With the New Zealand Government giving a travel bubble between New Zealand and Australia the thumbs up for early next year, Air New Zealand plans to step up its services across the Tasman. As part of that, the airline this week announced it would bring 175 furloughed A320 cabin crew back to work.
It’s welcome news for everybody. By the start of November, Air New Zealand had retrenched more than 4,000 workers. More than 1,000 others had also taken a voluntary period of leave without pay or worked reduced hours. Some of those are now coming back to work.
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A couple of travel bubbles poised to start
It’s not just a travel bubble with Australia that’s in the offing. New Zealand is allowing people to fly to and from the neighboring Cook Islands from March.
Approximately 80,000 Cook Islanders live in New Zealand (in contrast, less than 20,000 Cook Islanders actually live on the Cook Islands). In a normal year, around 103,000 people fly between the two countries. Air New Zealand provides the key international link in and out of the Cook Islands.
Around 670,000 New Zealanders (or about 15% of that country’s population) live in Australia, and 70,000 odd Aussies live in New Zealand. In 2019, over 7.8 million people flew back and forth across the Tasman. Air New Zealand carried over 36% of those travelers in 2019, making it a very tasty piece of business for the airline.
In addition, New Zealand and Niue are also finalizing arrangements for a two-way travel bubble
A320 Crew back onboard and undergoing refresher training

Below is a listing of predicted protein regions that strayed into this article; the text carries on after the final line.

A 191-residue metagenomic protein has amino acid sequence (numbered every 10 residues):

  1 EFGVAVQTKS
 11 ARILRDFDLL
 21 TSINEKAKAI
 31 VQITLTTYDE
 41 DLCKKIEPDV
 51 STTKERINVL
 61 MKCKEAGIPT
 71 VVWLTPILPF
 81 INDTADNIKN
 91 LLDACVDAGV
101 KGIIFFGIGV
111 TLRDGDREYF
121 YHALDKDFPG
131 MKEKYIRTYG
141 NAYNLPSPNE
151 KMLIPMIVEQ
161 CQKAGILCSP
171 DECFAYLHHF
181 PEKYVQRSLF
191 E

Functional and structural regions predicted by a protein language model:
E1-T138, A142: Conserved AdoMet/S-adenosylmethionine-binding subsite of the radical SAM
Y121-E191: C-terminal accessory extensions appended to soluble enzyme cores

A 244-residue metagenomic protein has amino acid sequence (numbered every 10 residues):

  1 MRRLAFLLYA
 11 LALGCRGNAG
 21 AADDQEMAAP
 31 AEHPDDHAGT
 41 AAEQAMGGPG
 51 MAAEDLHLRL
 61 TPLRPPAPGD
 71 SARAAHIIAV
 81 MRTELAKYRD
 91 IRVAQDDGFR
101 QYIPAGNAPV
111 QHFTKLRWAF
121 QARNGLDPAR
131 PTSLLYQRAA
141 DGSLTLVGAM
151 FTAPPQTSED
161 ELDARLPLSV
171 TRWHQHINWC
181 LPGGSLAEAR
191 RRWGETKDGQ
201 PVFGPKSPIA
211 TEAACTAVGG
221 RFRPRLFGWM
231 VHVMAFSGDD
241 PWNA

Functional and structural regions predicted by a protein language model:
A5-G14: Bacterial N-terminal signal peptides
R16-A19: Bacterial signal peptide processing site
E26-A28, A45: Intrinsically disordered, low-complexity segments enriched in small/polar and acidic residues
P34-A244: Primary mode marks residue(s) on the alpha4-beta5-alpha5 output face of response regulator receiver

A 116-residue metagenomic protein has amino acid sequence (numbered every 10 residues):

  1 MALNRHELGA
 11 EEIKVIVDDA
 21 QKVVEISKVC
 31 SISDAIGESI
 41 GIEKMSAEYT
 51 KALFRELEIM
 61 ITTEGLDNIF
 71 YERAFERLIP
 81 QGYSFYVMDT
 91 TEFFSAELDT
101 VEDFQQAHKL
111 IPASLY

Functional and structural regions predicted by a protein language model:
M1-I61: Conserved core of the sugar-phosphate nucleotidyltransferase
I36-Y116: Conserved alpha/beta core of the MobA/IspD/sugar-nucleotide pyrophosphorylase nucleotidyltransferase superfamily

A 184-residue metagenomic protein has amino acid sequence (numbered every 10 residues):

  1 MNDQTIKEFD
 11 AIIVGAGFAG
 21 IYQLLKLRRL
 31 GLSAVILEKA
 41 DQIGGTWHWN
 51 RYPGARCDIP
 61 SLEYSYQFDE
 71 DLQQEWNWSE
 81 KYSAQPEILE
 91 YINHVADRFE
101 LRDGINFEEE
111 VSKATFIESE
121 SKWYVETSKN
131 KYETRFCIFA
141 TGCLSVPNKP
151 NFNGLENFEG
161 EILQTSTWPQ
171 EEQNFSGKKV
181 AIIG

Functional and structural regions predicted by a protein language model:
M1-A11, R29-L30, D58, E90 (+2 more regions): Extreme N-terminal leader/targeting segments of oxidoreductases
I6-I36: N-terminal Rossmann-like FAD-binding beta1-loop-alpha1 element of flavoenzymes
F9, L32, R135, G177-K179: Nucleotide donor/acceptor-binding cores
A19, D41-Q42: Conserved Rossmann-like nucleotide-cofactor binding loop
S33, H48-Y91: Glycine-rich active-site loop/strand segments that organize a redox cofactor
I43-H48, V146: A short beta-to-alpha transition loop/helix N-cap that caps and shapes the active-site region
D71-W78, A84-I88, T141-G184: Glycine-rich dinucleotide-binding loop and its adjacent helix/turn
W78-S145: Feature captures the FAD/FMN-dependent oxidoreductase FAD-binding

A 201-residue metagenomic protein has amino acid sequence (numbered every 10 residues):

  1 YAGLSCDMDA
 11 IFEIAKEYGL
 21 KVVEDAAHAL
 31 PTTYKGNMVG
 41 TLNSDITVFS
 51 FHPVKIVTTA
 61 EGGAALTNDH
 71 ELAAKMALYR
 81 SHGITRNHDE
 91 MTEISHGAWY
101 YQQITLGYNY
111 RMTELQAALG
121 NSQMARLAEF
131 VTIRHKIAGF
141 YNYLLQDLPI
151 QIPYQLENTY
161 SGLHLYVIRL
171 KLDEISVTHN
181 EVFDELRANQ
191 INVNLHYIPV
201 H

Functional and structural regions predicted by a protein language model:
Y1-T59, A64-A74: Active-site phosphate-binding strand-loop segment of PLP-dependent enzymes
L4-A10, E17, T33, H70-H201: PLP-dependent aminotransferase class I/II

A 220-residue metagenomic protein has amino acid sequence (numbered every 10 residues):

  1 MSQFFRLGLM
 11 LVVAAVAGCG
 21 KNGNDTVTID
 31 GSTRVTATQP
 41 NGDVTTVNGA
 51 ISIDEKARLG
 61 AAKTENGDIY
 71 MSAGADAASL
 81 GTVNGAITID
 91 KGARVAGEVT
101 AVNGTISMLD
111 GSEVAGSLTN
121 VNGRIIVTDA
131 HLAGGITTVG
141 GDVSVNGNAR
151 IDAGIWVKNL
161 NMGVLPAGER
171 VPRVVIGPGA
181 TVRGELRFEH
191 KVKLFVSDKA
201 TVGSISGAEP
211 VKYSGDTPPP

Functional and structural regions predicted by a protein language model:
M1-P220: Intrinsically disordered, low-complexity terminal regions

Despite border restrictions in Australia and New Zealand, Air New Zealand has persisted with trans-Tasman flights throughout 2019. Almost 70% of Air New Zealand’s revenue is derived from international flying, and that’s taken a big hit this year. However, Air New Zealand CEO, Greg Foran, has talked about the need to maintain a strategic presence throughout the Pacific this year.
The A320 cabin crew have been furloughed since June. While any significant uptick in flights between New Zealand and the Cook Islands and New Zealand and Australia are still a couple of months away, the crew will undergo refresher training in the meantime.
“We know these crew are really keen to get back onboard, so it’s been heartwarming to make these phone calls before Christmas,” Air New Zealand general manager of cabin crew Leeanne Langridge was quoted saying in The New Zealand Herald on Thursday.
One of New Zealand’s provisos for the travel bubble with Australia going ahead was 28 days without COVID-19 community transmission. That was sailing along nicely until the last 48 hours when a cluster emerged on Sydney’s northern beaches peninsula. There are now a handful of cases. It’s thought the strain may have come in via airline crew, with a large number of airline crew living along the northern beaches.
Some bright spots on Air New Zealand’s radar
Meanwhile, there are a couple of other bright spots on the radar for Air New Zealand. Domestic leisure and business pre-Christmas demand is higher than the airline expected, causing it to swap out many of its A320 domestic aircraft for bigger A321 planes. In November, Air New Zealand added an extra 26,000 seats to its domestic network. This month, a further 16,000 seats are getting added.
Freight flights out of New Zealand are also humming. Among other things, over the northern summer, the airline is flying one million kilograms of lamb to the United Kingdom, two and a half million kilograms of cherries to Asia (or the equivalent of 21 Dreamliners), and over half a million kilograms of blueberries to Australia.
If the travel bubbles commence early next year without a hitch, it will be another win for Air New Zealand and its employees.